"Growing up, renegade black and white folks who perceived the backwoods, the natural environment, to be a space away from manmade constructions, from dominator culture, were able to create unique habits of thinking and being that were in resistance to the status quo." (bell hooks, belonging: a culture of place)
Today I re-read a chapter, Kentucky is my Fate, from one of my favorite bell hooks books, Belonging: A Culture of Place. I had read this before, and referenced it in my scholarly work; but re-reading a great writer who is a great thinker (many philosophers haven't mastered both skill sets) is a pleasure. The following quotes are interspersed, very lightly, by my thoughts. Much of what she describes as mountain culture in Kentucky is the same in rural Pennsylvania, a different part of Appalachia.
1. "[I]ndividual Kentuckians white and black, still managed to create sub-culture, usually in hollows, hills, and mountains, governed by beliefs and values contrary to those of mainstream culture." Rural people are socially constructed as having an inherent deficit. The people living in the backwoods are dehumanized, because life in the backwoods is a threat to white supremacist capitalist patriarchy. "[C]reating the notion that folks who inhabited these spaces were ignorant, stupid, inbred, ungovernable. By dehumanizing the hillbilly, the anarchist spirit which empowered poor folks to choose a lifestyle different from that of the state and so called civilized society could be crushed."
2. Rural Kentuckians, Black and White, shared an anarchic culture--an independence and self-reliance--that led to a culture of belonging. This was connected to the natural environment. Isolation was, in many ways, a good. As hooks writes, "Nature was truly a sanctuary, a place of refuge, a place for healing wounds. ... Folks living in the Kentucky hills priced independence and self-reliance above all traits. ... Nature was a place where one could escape the world of man made constructions of race and identity. Living isolated in the hills we had very little contact with the world of white dominator culture. ... Living among Kentucky mountain folk was my first experience of a culture based on anarchy. ... They made their own rules. ... the hills belonged to everyone."
3. Hooks identifies two competing cultures in Kentucky, "the world of mainstream white supremacist capitalist power and the world of defiant anarchy that championed freedom for everyone."
4. She writes about the confederate flag, which many White Kentuckians fly today with the slogan "heritage not hate." "For the confederate flag is a symbol of both heritage and hate. The history of the confederacy will always evoke the memory of white oppression of black folks with rebel flags, guns, fire, and the hanging noose--all symbols of hate. And even though many poor and disenfranchised white Kentuckians struggling to make their way through the minefield of capitalist white power mimic and claim this history of colonial power, they can never really possess the power and privilege of capitalist whiteness. They may embrace this symbol to connect them to that very world and that past which denied their humanity but it will never change the reality of their domination by those very same forces of white supremacist hegemony."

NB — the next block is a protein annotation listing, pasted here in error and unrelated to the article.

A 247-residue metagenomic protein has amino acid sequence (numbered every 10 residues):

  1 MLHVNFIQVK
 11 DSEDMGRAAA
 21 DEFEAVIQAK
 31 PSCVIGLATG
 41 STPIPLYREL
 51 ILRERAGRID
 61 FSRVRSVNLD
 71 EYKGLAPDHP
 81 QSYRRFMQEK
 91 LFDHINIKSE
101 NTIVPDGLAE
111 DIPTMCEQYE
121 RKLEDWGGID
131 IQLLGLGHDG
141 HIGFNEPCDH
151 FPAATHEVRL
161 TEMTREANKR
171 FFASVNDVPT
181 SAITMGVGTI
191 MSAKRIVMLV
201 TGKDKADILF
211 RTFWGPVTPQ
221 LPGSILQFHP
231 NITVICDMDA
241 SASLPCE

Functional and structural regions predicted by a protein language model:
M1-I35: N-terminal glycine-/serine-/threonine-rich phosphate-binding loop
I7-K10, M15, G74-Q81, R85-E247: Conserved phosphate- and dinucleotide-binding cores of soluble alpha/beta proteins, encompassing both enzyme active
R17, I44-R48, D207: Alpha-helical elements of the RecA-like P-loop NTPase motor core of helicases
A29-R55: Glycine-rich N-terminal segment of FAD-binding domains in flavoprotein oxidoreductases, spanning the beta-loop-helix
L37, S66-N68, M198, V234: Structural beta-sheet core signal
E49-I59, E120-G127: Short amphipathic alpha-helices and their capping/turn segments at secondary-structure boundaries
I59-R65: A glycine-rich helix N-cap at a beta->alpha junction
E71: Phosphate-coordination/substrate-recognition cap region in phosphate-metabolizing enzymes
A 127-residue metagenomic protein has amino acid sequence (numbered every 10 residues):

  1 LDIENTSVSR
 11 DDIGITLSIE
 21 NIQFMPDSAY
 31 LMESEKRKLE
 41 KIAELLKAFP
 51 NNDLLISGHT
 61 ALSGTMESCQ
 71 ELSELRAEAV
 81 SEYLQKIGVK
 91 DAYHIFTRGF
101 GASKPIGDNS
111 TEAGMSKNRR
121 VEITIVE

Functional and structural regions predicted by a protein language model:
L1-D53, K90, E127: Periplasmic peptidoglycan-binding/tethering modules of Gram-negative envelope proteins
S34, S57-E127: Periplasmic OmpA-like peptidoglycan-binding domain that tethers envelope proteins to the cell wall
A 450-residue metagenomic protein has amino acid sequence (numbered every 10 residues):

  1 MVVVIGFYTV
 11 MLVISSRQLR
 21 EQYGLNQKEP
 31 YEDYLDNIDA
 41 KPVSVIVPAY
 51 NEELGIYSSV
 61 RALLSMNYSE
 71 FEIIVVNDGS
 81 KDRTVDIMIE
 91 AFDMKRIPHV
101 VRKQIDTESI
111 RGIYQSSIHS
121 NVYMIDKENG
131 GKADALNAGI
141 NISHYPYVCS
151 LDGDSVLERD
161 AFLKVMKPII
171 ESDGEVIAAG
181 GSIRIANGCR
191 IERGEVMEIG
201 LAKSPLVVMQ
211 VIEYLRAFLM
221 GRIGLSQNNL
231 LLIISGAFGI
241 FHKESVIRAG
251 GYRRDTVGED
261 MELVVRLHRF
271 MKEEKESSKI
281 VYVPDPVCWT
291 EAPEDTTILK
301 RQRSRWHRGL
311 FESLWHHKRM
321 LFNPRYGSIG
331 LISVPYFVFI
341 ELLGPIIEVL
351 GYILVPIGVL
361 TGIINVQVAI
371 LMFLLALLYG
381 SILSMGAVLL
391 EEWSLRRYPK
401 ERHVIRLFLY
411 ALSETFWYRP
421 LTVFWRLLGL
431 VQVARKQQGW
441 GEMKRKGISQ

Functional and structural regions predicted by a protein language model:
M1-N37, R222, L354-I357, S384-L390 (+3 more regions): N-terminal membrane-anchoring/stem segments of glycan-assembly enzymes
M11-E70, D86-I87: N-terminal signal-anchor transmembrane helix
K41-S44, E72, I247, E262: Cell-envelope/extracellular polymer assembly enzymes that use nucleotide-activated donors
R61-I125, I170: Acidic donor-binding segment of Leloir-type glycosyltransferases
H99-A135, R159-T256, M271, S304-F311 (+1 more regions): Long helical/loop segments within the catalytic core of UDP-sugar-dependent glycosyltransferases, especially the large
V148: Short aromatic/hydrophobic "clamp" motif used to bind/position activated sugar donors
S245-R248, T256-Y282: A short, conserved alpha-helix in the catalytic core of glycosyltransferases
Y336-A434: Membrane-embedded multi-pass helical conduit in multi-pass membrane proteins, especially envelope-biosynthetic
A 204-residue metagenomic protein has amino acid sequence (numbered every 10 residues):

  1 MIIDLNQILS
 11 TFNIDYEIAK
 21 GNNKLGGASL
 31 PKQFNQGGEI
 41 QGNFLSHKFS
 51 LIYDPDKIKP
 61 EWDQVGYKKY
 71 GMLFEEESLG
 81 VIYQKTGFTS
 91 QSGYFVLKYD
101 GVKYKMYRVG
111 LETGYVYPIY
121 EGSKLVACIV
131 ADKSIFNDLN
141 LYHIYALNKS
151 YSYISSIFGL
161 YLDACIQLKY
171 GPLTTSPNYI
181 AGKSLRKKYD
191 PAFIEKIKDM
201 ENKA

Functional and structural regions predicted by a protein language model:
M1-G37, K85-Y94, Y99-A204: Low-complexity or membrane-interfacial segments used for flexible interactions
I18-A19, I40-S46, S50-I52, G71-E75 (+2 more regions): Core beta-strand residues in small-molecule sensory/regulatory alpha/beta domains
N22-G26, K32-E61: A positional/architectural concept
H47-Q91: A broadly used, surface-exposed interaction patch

5. The oppression of Black and rural Whites in Kentucky shared a root. Conservative White Kentuckians aimed to disrupt and destroy both cultures. "Efforts on the part of conservative white Kentuckians to exploit and oppress black folk were congruent with the effort to erase and destroy the rebellious sensibility of white mountain folk. The anarchist spirit which had surfaced in the culture of white hillbillies was as much a threat to the imperialist white supremacist capitalist as any notion of racial equality and racial integration."
6. Bell hooks spend decades away from Kentucky, living a life "full of contradictions." These anarchist tendencies, and her maintaining "core beliefs in the power of divine spirit" ran contrary to her cosmopolitan academic life. Facing psychic wounds, and because "Madness was more acceptable away from home," she sought out a therapist to heal. But she "could not find a therapist who would acknowledge the power of geographic location, of ancestral imprints, of racialized identity." And "New York City was one of the few places in the world where I experienced loneliness for the first time. ... so many people engaging in a kind of pseudo intimacy but rarely genuine making community."
7. Rural challenges are exported. "During the more than thirty years that I did not make my home in Kentucky, much that I did not like about life in my home state (the cruel racist exploitation and oppression that continued from slavery into the present day, the disenfranchisement of poor and/ or hillbilly people, the relentless assault on nature) was swiftly becoming the norm everywhere. ... Yet returning to my home state all the years that I was living away, I found there essential remnants of a culture of belonging, a sense of the meaning and vitality of geographical place."